PNB corps dancer Amanda Morgan from Tacoma also landed the lead of Clara when she was younger.
PNB corps dancer Amanda Morgan from Tacoma also landed the lead of Clara when she was younger.
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“The Nutcracker” is often an introduction to classical ballet for audience members, given its status as a holiday tradition and ample opportunities to see it. For at least nine Pacific Northwest Ballet dancers, it also happens to be the first story ballet they ever appeared in.

The Queen Anne News recently spoke with three dancer — all native Pacific Northwesterners — about what their early experiences dancing in Nutcracker were like, what it’s like to return to the production every year, and what keeps them excited about coming back?

These professional ballet dancers were yesterday’s Claras and Fritzes — the lead female and male roles for children.

Principal dancer Ben Griffiths from Boise attended his first Nutcracker by Ballet Idaho with his grandparents when he was just two. He said he fell in love with the ballet’s Act II, in which Clara visits the Land of the Sweets with her prince, and its characters. That sparked Griffiths’ interest in ballet. His parents enrolled him in classes at age 8.

“I was mostly in Act I [as Fritz], so I wasn’t participating in the part of the production that I was drawn to,” Griffiths said, “but being part of the whole production was exciting.” 

PNB corps dancers Amanda Morgan from Tacoma and Madison Rayn Abeo from Seattle  landed the lead, Clara, in Nutcracker productions by their schools. This was at Dance Theater Northwest for Morgan and Cornish Preparatory Dance for Abeo.

“I liked doing Clara, but I liked doing anything in that Nutcracker because we really got to dance. There weren’t that many students,” Morgan said.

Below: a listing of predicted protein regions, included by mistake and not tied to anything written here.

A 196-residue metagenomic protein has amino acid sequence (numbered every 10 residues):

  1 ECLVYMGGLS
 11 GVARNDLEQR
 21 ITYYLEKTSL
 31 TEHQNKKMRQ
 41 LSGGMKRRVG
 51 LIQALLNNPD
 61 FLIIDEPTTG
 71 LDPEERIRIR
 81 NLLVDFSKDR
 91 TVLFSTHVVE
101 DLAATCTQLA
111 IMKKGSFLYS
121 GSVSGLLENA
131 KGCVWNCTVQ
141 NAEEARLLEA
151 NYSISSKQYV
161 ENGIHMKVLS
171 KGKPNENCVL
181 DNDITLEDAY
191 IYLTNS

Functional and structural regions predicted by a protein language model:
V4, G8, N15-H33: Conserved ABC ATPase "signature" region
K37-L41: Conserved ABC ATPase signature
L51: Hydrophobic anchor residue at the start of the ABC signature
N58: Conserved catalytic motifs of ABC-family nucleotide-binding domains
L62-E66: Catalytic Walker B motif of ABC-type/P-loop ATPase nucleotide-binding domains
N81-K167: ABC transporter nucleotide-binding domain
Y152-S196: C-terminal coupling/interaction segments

“I love coming back to Nutcracker every year. I like the familiarity of it. I don’t necessarily feel like that by the end of the run. This time of the run, I’m always excited for it,” Griffiths said.

PNB will produce 33 evening and matinee performances through Dec. 28 at McCaw Hall, 321 Mercer St. Tickets are available at pnb.org/nutcracker.

“It’s great seeing younger people debuting roles,” Griffiths said. “Nutcracker is a time when people get their first opportunities.”

This goes not just for children from PNB School, but also for company members. Morgan will be performing the solo Arabian “Coffee” dance, as well as the Spanish “Hot Chocolate” pas de deux for the first time this year.

Of all the Nutcracker roles she’s danced, Abeo’s favorite has been the first Snowflake.

“It starts to transport you to a magical place,” she said. Abeo aspires to dance the role of the Sugar Plum Fairy some day. “It’s magical and beautiful and something I’d like to do in the future.”

Griffiths said that he’s still doing his favorite roles, Candy Cane and Cavalier.

“Cavalier is the most principal [male] part in the ballet and really hard,” he said. “It’s an accomplishment after you finish it. Candy Cane is more fun. I love mastering the double-circles with the hoop.”

There is something for everyone, dancers and audience members alike, in PNB’s George Balanchine’s “The Nutcracker.” The choreographer, who first mounted the ballet for his New York City Ballet company in 1954, demonstrated not only his choreographic skill, but also mastery of stagecraft.